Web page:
Sheridan was on Whitworth’s bag for the last of her LPGA-record 88 titles.

“When I first came on tour, I would try to find out how many times Greg won,” Gulbis told Golfweek. “It’s a crazy number, like 50.”

Matthew Galloway, a caddie and friend to Sheridan, summed up Sheridan’s impressive reach after caddying with him one year at the LPGA Founders Cup, where the game’s pioneers are honored.

“Best Greg story,” Galloway tweeted on Thanksgiving morning, “coming up 18 at PHX all the founders were in their chairs. Greg goes, `Yep, caddied for her, her and her.’ Legend.”

In a first-person column for Golf Magazine last year, Gulbis focused on Sheridan while writing about the special bond between players and caddies. She wrote that she won the “looper lottery” when she first hired Sheridan in ’04.

“Greg and I have traveled the world, and today he is like family,” Gulbis wrote. “Sometimes, he’s a psychologist. Last year, my mom got sick and it was a distraction, but he was great. When I used to have boyfriend issues and breakup issues, he was my confidant. In a world where caddies sometimes spill secrets, Greg has kept a respectful silence, and I can’t thank him enough for that. He’s an extension of me.”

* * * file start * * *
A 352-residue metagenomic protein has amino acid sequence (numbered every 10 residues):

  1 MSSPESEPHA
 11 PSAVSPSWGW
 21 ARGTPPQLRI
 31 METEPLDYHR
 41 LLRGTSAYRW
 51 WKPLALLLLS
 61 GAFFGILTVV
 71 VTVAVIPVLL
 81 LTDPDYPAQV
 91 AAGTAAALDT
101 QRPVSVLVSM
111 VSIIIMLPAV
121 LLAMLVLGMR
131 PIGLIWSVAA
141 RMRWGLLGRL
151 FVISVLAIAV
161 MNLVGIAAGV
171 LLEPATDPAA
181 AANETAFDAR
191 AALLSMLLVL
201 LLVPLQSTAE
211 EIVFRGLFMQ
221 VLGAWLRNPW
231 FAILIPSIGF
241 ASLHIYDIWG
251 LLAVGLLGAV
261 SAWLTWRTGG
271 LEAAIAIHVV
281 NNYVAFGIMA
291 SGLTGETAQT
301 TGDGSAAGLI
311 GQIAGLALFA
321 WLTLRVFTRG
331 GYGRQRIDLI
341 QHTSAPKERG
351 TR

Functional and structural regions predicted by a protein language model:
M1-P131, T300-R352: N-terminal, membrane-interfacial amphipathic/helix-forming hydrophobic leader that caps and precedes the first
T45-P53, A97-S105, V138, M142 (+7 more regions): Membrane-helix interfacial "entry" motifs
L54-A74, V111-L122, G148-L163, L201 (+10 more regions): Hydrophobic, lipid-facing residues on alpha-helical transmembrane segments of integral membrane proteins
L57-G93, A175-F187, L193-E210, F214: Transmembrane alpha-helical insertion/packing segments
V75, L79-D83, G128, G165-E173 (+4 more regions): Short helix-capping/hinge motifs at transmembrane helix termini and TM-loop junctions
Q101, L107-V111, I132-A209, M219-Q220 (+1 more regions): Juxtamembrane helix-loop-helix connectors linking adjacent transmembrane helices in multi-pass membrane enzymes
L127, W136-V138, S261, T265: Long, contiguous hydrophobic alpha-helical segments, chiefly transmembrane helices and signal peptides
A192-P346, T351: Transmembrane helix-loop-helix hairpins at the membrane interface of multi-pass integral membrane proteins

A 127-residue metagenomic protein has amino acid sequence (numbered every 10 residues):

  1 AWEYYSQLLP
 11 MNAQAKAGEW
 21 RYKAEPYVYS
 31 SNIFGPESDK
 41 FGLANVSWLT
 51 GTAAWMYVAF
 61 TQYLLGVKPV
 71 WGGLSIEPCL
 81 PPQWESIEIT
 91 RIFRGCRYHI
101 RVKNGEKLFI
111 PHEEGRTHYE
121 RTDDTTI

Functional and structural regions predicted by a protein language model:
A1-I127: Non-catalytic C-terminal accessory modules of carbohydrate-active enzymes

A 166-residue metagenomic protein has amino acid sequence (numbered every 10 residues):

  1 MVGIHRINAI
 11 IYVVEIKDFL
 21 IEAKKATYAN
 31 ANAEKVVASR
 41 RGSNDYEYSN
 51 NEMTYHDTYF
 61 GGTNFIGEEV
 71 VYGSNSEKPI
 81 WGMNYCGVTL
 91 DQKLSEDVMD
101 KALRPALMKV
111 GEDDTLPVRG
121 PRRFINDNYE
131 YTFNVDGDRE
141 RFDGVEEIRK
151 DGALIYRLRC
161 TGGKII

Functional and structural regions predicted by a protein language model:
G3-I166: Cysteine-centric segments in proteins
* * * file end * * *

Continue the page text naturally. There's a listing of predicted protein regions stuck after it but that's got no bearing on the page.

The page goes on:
Four months after Gulbis wrote the column, Sheridan was diagnosed with cancer.

“The LPGA family is saddened to hear of the loss of long-time tour caddie, Greg Sheridan,” the LPGA tweeted. “Our thoughts and prayers are with his family and players he walked with down the fairways. #RIP.”

Dean Herden was among the legion of caddies saddened by the news.

“Greg was a great guy who I respected a lot and taught me some great things over the years,” Herden texted to GolfChannel.com.

Here are some of heartfelt messages that are rolling across Twitter:

Retired LPGA great Annika Sorenstam:

LPGA commissioner Mike Whan in a retweet of Gulbis:

Golf Channel reporter and former tour player Jerry Foltz:

Christina Kim:

LPGA caddie Shaun Clews:

LPGA caddie Jonny Scott:

LPGA caddie Kevin Casas:

LPGA pro Jennie Lee: